Review: The Invisible Life of Addie LaRue by V.E. Schwab

What would you give up for immortality? Would you bargain your soul away for freedom? Addie LaRue is 23 years old in 1714 France. She’s about to be married off to a man she doesn’t love or have any interest in. She does not want to be a wife or a mother. She wants to live and see the world. She wants to love but not have attachments. In a moment of desperation, she bargains her soul away with a mysterious stranger to live a life away from the obligations of her small village. Unfortunately, she gets more than she bargains for because she is not able to leave a trace behind. People forget her as soon as they meet. She can’t say her name or even write it down. She can’t hold on to anything or own anything because it’s all easily forgotten. She has immortal life but she can’t make or keep any connections with anyone but her mysterious stranger, who she calls Luc. Addie is clever and stubborn and won’t let this get in her way. She finds ways to survive. People may not remember her but she finds ways to make her presence known. She inspires artists to draw and paint and write music. She lives on through various pieces of art and music for centuries. She has learned to be invisible and how to navigate the world without anyone every remembering she exists. That is until she meets Henry, who is the first person in 300 years who sees her and remembers her.

I enjoyed this book but it does take a while to get into it. The narrative goes back and forth from 2014 and the past and the transitions are not always clean. It does take a bit to figure out what is going on and how all this pieces together. However once all the characters have been introduced and we’ve seen the deal being made and how the curse plays itself out, the story picks up and you can only feel like this is not going to end well for everyone. I felt for Addie. She wants more than what is offered to her in 1714. Let’s be honest, it almost doesn’t matter when a woman lives, their options are limited. I could understand her desperation when she made her deal and her heartbreak as she then tries to navigate the world after. How even with immortal life, she has to make some truly terrible decisions to survive but she does. Partly because she is still curious about the world but also partly to spite Luc, who tries everything to break her. She learns to adapt. She learns to use Luc as inspiration but she also learns that as much as she hates him, she loves him because after all these centuries. He is the only one who knows her. So she lives on and will continue to live on and it’s kind of inspiring. The ending is really the only way a story like this could end. It’s neither happy or sad but bittersweet. Everyone gets what they want but also not what they want either. It’s an interesting premise and has so much more going on then what I’ve touched on here. It’s worth sticking with it to the end.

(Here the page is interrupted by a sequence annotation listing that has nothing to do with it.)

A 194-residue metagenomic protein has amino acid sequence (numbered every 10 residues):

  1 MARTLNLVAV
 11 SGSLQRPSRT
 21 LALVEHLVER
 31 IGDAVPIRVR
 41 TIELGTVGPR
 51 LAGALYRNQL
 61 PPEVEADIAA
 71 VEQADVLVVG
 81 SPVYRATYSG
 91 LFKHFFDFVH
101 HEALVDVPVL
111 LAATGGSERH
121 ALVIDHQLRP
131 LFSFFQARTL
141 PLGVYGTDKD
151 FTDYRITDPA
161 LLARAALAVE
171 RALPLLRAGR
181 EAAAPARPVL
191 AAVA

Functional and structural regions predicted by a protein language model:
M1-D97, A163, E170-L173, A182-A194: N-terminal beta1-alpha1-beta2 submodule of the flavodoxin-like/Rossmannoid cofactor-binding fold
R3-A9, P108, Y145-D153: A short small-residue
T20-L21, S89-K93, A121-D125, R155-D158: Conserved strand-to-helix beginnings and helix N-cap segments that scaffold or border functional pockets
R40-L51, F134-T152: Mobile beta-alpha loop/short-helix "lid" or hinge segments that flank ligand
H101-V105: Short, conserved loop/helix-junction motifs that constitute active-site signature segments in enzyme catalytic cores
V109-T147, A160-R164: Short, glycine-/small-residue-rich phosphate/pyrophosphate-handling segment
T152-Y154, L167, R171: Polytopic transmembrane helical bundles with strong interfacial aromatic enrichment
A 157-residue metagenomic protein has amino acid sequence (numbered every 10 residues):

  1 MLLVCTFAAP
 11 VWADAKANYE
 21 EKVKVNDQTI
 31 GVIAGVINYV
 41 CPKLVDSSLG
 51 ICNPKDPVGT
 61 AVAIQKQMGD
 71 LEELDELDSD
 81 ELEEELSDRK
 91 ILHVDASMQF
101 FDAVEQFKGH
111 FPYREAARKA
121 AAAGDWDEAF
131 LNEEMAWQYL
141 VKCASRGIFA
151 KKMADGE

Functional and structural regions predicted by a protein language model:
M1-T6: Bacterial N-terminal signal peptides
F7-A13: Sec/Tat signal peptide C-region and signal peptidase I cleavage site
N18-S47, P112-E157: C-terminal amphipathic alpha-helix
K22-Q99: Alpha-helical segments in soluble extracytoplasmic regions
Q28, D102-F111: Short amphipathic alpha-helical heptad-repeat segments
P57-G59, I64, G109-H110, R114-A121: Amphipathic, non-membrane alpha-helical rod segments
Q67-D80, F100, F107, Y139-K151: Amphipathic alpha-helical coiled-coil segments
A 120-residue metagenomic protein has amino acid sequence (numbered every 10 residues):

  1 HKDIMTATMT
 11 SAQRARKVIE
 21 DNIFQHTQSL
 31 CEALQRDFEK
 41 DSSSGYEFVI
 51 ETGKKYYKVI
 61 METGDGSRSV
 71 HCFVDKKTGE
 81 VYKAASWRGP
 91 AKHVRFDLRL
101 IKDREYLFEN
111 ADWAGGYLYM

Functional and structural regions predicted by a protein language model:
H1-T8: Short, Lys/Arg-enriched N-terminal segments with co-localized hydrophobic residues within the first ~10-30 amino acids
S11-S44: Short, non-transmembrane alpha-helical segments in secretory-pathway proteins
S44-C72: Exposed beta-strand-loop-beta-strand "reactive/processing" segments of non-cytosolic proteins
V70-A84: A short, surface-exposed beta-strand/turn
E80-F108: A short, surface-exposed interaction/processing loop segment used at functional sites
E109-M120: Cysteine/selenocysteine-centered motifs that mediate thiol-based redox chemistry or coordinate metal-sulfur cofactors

Quick Review: Rule of Wolves by Leigh Bardugo

**THIS POST CONTAINS SOME SPOILERS FROM THIS BOOK AND PREVIOUS BOOKS FROM THE GRISHAVERSE**

In the latest book in the Grishaverse, King Nikolai, Zoya and Nina all prepare for war on many fronts. The biggest threat comes from the north as the Fjerdians have the military might but in the South, the Shu Hans are taking a more subtle approach. Not to mention, the people of West Ravka are looking to succeed. Nikolai has to deal with all of this while also deal with rumors that he may not be a legitimate Lantsov and there’s also the whole demon living inside of him. Leftover magic from the Darkling and the fold. There is a lot going on but the pacing is good so it never feels overwhelm. Nikolai is worried he won’t be able to keep Ravka together. Zoya is afraid of her power and that she will fail her country and Nina can’t let go of her anger of losing Matthias while falling in love with Hanne. The book goes back and forth between Nikolai, Zoya and Nina as well as a few new characters as we untangle all the various threads of the story. They weave together really well and is never overwhelming. It was good to give a few characters some closure but don’t worry. This will not be the last book in the Grishaverse as it ends on a clear set up for a new series. Guaranteeing that some sidelined characters will be back in a big way.